Archive Results For: Mediterranean

Note: Maupassant’s Afloat: Why did this classic account of yacht cruising sink without trace?

By Mike Bender

A critical analysis of Guy de Maupassant’s yachting memoir Afloat discussing why it failed to appeal to contemporary critics and readers. Read More

Filed under: Mediterranean | Other (Nineteenth C)
Subjects include: Leisure & Small Craft

The Reduction of the French Mediterranean Fleet 1702–1719

By Rif Winfield

After the losses sustained at Cherbourg and La Hogue following the battle of Barfleur in 1692, Louis XIV remained keen to continue building up his navy to a size equal to or exceeding in strength the combined English and Dutch fleets. Within a few days he authorized six replacement First Rank ships (three-deckers) and five […] Read More

Filed under: Mediterranean | Other (Eighteenth C)
Subjects include: Navies

The Ottoman Naval Academy and the Development of Naval Training in the Reign of Sultan Abdülaziz (1861–1876)

By Dilara Dal

During the period after the battle of Navarino in 1827, steam warships were widely adopted by the major navies, and the rise of ironclads in the late 1850s marked the turning point both in warship construction and naval strategy as the dominant element of battle at sea. These rapid developments observed in European naval warfare […] Read More

Filed under: Mediterranean | Other (Nineteenth C)
Subjects include: Administration | Manpower & Life at Sea | Navies

Note: A Good Man in Every Sense of the Word: The reputation of Admiral Robert Man

By Barry Jolly

A revision of the reputation of Admiral Robert Man, who obeyed orders and was rewarded for having done so. Read More

Filed under: Napoleonic War | Mediterranean
Subjects include: Administration | Battles & Tactics | Biography

A New Battle Fleet: The evolution of the Ottoman sailing navy, 1650–1718, revealed through Venetian sources

By Guido Candiani

Between 1650 and 1718 the Ottoman navy developed a new fleet of sailing warships in response to similar developments in the Venetian navy. The Venetian government was kept informed of Ottoman naval developments through ambassadors’ reports from Constantinople and accounts from admirals during wartime. The files in the Archivio di Stato di Venezia therefore preserve […] Read More

Filed under: Other (Early Modern) | Mediterranean
Subjects include: Battles & Tactics | Navies | Shipbuilding & Design | Strategy & Diplomacy

Vegetius and Taccola: Was medieval writing on war at sea of any practical use?

By Susan Rose

For much of the medieval period little time was devoted to the discussion of how war should be waged at sea. Discussion on war was often based on the writings of Flavius Vegetius Renatus, from the late fourth or early fifth century. His short treatise De re militari is based on the works of earlier […] Read More

Filed under: Antiquity | Mediterranean
Subjects include: Battles & Tactics | Strategy & Diplomacy | Weapons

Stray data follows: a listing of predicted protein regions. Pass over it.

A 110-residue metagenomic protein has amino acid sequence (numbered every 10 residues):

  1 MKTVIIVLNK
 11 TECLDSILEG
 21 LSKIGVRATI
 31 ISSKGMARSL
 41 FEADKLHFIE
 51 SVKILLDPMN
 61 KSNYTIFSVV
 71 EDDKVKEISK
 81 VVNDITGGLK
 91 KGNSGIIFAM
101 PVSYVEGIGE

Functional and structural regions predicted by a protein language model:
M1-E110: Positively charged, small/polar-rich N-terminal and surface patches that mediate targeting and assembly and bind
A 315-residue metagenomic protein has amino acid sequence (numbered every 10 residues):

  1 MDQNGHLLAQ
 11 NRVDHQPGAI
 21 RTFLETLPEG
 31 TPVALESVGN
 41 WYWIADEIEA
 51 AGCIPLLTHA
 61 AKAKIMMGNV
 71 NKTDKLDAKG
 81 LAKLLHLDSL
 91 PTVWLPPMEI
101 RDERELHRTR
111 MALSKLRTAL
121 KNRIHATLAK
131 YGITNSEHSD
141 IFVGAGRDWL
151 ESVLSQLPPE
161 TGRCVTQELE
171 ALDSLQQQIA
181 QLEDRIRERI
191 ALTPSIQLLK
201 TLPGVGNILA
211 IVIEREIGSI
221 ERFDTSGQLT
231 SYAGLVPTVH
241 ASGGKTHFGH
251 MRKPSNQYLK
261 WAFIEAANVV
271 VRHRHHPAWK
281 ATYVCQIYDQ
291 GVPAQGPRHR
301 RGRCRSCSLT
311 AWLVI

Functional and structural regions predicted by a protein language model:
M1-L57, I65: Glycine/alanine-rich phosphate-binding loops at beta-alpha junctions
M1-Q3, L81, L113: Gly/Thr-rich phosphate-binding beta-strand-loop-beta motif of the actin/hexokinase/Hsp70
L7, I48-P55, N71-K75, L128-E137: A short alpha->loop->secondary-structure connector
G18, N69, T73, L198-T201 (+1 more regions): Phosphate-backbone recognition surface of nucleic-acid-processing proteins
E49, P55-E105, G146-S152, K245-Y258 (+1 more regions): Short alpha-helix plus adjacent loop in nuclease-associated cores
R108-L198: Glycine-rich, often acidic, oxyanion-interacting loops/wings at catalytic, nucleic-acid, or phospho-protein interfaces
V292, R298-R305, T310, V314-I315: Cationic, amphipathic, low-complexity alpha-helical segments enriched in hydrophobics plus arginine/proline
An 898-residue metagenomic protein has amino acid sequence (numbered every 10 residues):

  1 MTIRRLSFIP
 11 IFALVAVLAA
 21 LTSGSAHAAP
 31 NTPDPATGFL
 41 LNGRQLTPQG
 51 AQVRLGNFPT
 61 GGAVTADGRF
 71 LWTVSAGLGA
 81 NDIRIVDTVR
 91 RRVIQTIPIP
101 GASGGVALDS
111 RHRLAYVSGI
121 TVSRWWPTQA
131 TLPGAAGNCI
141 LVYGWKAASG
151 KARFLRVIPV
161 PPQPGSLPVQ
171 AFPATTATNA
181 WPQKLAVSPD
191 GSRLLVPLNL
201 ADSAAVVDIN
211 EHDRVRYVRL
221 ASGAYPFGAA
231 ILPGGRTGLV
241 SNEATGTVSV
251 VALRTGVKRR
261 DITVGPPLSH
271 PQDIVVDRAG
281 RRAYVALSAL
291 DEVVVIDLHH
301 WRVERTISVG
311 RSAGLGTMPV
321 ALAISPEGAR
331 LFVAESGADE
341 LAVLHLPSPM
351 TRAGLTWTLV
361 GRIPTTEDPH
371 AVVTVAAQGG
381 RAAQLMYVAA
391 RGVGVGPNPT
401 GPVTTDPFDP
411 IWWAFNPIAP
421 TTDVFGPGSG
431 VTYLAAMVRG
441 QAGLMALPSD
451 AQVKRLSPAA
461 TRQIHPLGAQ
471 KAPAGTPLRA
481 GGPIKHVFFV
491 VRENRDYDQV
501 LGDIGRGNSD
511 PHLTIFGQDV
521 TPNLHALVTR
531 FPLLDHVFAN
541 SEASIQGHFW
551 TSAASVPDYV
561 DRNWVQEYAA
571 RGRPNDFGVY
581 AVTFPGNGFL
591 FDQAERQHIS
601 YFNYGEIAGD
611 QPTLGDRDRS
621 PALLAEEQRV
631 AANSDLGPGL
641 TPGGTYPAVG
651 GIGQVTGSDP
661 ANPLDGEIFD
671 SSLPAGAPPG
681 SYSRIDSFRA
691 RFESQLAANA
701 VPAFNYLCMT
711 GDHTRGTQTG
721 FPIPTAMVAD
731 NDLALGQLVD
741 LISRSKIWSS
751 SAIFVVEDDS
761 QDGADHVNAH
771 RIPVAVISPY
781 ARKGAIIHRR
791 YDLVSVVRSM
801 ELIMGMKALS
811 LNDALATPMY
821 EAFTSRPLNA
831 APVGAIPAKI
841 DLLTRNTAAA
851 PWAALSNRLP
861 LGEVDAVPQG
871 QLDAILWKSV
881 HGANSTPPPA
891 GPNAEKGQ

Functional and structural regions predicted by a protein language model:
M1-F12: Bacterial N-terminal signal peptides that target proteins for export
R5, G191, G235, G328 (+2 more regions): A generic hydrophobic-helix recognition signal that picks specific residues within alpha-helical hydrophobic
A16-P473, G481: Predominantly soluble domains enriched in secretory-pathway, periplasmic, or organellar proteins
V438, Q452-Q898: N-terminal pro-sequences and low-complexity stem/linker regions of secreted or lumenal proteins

Note: An Offshore Hydrographic Survey by the Royal Navy in 1798

By M. K. Barritt

In 1798 St Vincent ordered an urgent examination of an alternative anchorage for the Mediterranean fleet south of Cape Spartel.  This account describes the methods used to carry out the survey and its shortfalls. Read More

Filed under: French Revolution | Mediterranean
Subjects include: Science & Exploration

The Case of the Roman Transom Bow

By Vittorio Bovolin

The discovery of a Roman boat with a transom end during the construction of a Metro line in Naples has reopened the discussion about whether this end is the bow or the stern of the boat. This issue was debated through the twentieth century and still continues today. Discussion so far has mainly been focused […] Read More

Filed under: Antiquity | Mediterranean
Subjects include: Archaeology | Shipbuilding & Design

‘So Complete Was Our Victory! So Complete Their Ruin!’: An analysis of the battle of Çeşme, 1770

By Philip MacDougall

This article presents an analysis of why a technically advanced Ottoman fleet of overwhelming numerical superiority operating in its home waters should have been decisively defeated by a Russian fleet operating in totally unfamiliar waters and hampered by a divided command structure, with no truly safe harbour to fall back on and with ships manned […] Read More

Filed under: Mediterranean | Other (Eighteenth C)
Subjects include: Battles & Tactics

Did Vessels Beach in the Ancient Mediterranean? An assessment of the textual and visual evidence

By Gregory F. Votruba

The practice of beaching seafaring ships in the ancient Mediterranean is a widely accepted phenomenon. This paper examines the evidence for beaching and outlines the various methods, tools and technology employed. While habitual beaching for seafaring vessels is testi ed for the Geometric Period Aegean, for later periods the evidence is primarily negative. With the […] Read More

Filed under: Antiquity | Mediterranean
Subjects include: Ship Handling & Seamanship

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